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The New Negro Movement
Transcript of The New Negro Movement
Expressions of Resistance, Saturated in Blackness.
The New Negro Movement & The Father of Harlem Radicalism
Oh Africa! : Artistic Expression
The Arts & Political Consciousness
Militant Oratory Street Corners/Outdoor Talks & Free Speeches
The New Negro Movement
The Black Literary Renaissance
The Harlem Renaissance
The New Negro Movement placed Africa at the center of the African American cultural landscape, and there it remains today.
Cultural Re-Vitalization and Ownership
Africa represented the opposite of inhibited, repressed Western civilization & Writers rooted black beauty and black historical significance in Africa.
Women of the New Negro Movement
"let the musicians drown our sorrows with the merry jazz; while a race is in the making, and steadily moving on to nationhood and to power"
Amy Jacques Garvey
The New Negro
African American cultural and intellectual life during the 1920s and 1930s.
At the time, it was known as the "New Negro Movement", named after the 1925 anthology The New Negro edited by Alain Locke.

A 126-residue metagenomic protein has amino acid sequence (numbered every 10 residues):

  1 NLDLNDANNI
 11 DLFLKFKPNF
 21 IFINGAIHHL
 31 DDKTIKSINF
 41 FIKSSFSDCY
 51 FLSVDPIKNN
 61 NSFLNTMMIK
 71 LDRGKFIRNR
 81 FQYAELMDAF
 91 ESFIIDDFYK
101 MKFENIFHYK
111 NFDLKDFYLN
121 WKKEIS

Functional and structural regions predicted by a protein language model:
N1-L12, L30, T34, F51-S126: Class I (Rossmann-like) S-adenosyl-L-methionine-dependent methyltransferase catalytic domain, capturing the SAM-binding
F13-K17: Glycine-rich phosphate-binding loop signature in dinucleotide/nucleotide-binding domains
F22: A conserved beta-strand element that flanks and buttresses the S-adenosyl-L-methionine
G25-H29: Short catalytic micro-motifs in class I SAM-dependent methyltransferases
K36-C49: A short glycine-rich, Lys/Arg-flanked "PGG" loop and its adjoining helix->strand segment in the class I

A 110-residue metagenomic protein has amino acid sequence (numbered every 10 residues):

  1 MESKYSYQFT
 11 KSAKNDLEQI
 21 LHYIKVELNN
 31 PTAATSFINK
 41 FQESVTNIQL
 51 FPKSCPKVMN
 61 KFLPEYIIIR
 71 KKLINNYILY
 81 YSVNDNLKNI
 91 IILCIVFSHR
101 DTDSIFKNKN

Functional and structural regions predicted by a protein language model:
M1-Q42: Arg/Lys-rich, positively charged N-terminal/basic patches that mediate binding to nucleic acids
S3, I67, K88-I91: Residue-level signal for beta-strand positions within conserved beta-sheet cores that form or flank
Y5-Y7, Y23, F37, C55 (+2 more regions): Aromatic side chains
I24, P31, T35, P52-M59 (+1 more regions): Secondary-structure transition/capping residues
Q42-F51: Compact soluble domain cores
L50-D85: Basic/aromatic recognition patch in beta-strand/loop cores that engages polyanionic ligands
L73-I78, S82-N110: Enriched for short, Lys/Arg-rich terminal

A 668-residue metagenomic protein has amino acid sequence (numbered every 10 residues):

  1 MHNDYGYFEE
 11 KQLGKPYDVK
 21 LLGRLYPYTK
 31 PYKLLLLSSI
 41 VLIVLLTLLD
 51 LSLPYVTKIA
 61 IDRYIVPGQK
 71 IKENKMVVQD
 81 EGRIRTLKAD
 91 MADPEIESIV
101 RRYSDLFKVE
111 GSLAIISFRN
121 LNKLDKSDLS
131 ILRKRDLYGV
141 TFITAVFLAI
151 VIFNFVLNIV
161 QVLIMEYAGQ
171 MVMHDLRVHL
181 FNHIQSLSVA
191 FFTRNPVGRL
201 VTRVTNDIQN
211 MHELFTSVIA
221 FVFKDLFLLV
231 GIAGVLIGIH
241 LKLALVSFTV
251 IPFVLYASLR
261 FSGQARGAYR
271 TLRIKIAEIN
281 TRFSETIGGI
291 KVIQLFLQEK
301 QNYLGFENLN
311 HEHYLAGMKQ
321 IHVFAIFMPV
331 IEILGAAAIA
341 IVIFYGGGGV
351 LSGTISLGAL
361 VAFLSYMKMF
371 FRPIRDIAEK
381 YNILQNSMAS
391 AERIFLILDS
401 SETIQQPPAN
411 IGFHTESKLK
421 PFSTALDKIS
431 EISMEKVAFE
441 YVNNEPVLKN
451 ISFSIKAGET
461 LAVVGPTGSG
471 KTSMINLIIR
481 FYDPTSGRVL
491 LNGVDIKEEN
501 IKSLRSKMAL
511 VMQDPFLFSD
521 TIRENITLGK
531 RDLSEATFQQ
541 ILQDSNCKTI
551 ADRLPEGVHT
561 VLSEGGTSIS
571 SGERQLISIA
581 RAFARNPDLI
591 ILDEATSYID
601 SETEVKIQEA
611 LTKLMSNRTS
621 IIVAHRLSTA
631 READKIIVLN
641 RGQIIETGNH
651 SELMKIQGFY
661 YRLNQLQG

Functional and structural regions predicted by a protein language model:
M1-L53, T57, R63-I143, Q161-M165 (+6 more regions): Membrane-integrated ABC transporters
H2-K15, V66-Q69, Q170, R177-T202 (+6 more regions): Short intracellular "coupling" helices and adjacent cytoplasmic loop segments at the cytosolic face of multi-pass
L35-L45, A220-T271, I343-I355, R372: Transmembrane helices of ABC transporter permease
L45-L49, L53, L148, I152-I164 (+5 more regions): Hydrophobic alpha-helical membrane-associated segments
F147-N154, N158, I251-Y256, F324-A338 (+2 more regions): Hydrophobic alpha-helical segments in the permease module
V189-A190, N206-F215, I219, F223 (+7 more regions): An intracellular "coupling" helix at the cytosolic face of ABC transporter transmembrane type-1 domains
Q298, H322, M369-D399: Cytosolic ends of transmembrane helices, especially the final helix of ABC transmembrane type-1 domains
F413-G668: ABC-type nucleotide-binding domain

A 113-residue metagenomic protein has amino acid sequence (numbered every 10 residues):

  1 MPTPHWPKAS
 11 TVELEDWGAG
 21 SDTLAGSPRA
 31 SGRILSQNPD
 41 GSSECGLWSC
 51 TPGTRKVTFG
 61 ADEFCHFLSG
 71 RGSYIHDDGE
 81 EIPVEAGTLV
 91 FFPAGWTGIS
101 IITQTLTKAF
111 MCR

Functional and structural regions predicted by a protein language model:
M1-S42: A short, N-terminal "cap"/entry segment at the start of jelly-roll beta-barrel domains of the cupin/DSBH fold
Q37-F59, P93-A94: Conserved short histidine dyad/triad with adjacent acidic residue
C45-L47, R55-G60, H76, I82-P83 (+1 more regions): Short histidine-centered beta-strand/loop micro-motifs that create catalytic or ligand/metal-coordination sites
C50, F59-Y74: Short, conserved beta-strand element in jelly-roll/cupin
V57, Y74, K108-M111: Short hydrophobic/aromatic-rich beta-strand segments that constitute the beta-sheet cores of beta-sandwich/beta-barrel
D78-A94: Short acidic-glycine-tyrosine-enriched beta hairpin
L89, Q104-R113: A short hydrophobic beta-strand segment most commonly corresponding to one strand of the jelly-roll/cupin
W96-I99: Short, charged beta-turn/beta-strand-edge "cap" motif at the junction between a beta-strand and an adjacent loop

Centered in the Harlem
of New York City
Across Cultural Spectrums:
Across social thought and black radicalism:
*alternative paradigms associated with anti-imperialist
and anti-capitalist agendas
*racial pride and spiritual connections
Influence of the New Negro Movement
* Mass-based & radical movement
For equality, justice, opportunity, and economic power. This “New Negro” movement laid the basis for the Garvey movement.
8 years later "The New Negro"
Aaron Douglas, Aspects of Negro Life #62: Song of the Towers, 1934, oil on canvas.
The Spirit of the New Negro
*Future of the New Negro
*Blackness as epistomological and ontological
*Collectivity and Wholeness
(Post poem: think of new manifestations of the Uncle Tom/House Negro [mentality] in Neo-Colonialism)
Billie Holiday -->
3. Baldwin, Davarian L., and Minkah Makalani. Escape from New York: The New Negro Renaissance beyond Harlem. Minneapolis: U of Minnesota, 2013. Print.
4. Bambara, Toni Cade. The Black Woman; an Anthology. New York: New American Library, 1970. Print.
5. Fabre, Geneviève, and Michel Feith. Temples for Tomorrow: Looking Back at the Harlem Renaissance. Bloomington: Indiana UP, 2001. Print.
6. Perry, Jeffrey Babcock. Hubert Harrison: The Voice of Harlem Radicalism, 1883-1918. New York: Columbia UP, 2009. Print.
7. Vincent, Theodore G. Voices of a Black Nation: Political Journalism in the Harlem Renaissance. San Francisco: Ramparts, 1973. Print.